The faux pas got regulators' attention. The White House and
FTC unveiled privacy frameworks earlier this year to curtail
abuses, but they relied heavily on voluntary commitments by
industry players to responsibly and transparently handle
information about the online activities of consumers.
The frameworks came with a caveat: "We are confident that
consumers will have an easy to use and effective Do Not Track
option by the end of the year because companies are moving
forward expeditiously to make it happen and because lawmakers
will want to enact legislation if they don't," FTC Chairman Jon
Leibowitz said in March.
The administration is now looking to the World Wide Web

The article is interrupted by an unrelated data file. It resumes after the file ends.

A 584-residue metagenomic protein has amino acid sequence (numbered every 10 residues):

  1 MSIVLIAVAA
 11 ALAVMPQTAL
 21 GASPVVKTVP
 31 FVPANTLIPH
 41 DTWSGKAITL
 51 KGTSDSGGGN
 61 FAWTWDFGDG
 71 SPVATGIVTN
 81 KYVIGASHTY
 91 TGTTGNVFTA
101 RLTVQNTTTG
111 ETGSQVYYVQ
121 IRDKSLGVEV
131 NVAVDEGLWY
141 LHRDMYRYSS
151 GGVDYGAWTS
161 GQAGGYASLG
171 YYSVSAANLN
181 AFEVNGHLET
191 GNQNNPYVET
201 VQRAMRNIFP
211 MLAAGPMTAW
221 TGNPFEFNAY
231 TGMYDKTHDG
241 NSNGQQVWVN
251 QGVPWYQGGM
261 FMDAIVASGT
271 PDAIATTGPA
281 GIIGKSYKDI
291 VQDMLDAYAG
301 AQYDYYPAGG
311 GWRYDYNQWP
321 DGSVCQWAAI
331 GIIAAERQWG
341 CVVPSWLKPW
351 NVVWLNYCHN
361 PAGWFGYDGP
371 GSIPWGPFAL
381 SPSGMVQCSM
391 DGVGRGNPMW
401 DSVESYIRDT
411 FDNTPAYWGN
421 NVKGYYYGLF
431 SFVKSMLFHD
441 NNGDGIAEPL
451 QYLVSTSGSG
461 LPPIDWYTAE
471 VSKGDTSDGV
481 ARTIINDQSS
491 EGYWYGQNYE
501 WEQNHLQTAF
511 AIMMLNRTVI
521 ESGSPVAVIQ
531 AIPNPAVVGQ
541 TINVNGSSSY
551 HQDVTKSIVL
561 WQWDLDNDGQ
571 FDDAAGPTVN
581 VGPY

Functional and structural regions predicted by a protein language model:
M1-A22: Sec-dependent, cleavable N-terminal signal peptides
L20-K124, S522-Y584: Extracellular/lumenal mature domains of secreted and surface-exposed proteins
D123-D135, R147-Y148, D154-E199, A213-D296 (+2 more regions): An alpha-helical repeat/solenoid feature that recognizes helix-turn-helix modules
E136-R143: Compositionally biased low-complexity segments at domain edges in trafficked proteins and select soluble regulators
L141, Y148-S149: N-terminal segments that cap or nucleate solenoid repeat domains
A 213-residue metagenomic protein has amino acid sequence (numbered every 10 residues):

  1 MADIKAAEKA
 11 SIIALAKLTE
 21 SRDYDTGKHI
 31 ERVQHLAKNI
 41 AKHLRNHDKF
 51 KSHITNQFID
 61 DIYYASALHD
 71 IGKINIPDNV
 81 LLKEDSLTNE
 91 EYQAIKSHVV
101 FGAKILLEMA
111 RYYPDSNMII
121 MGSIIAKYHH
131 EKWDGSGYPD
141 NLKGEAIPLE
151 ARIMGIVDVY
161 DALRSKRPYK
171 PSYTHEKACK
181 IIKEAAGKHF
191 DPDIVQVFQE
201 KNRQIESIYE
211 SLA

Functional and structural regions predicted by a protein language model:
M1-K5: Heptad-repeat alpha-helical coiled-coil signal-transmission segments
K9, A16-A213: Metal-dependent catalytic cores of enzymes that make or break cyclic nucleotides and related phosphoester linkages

Consortium (W3C), an international standards organization for
the Web, to produce a "Do Not Track" tool by year's end.
The group began talks with Internet firms, online
advertisers and privacy advocates last September to define how a
"Do Not Track" mechanism would work.
The added pressure from regulators in March has not
triggered agreement. Instead, two very different visions have
emerged - do not collect versus do not target ads.
The W3C wrapped up what was supposed to be its fifth and
last face-to-face meeting of its Tracking Protection Working
Group on June 22. With no consensus reached, the W3C has
extended the group's charter. Weekly conference calls resumed in
July with another face-to-face meeting likely in the fall.
TWO DIFFERENT VISIONS
Industry heavyweights say the Obama administration's push
for a clear tool to opt out of tracking should only give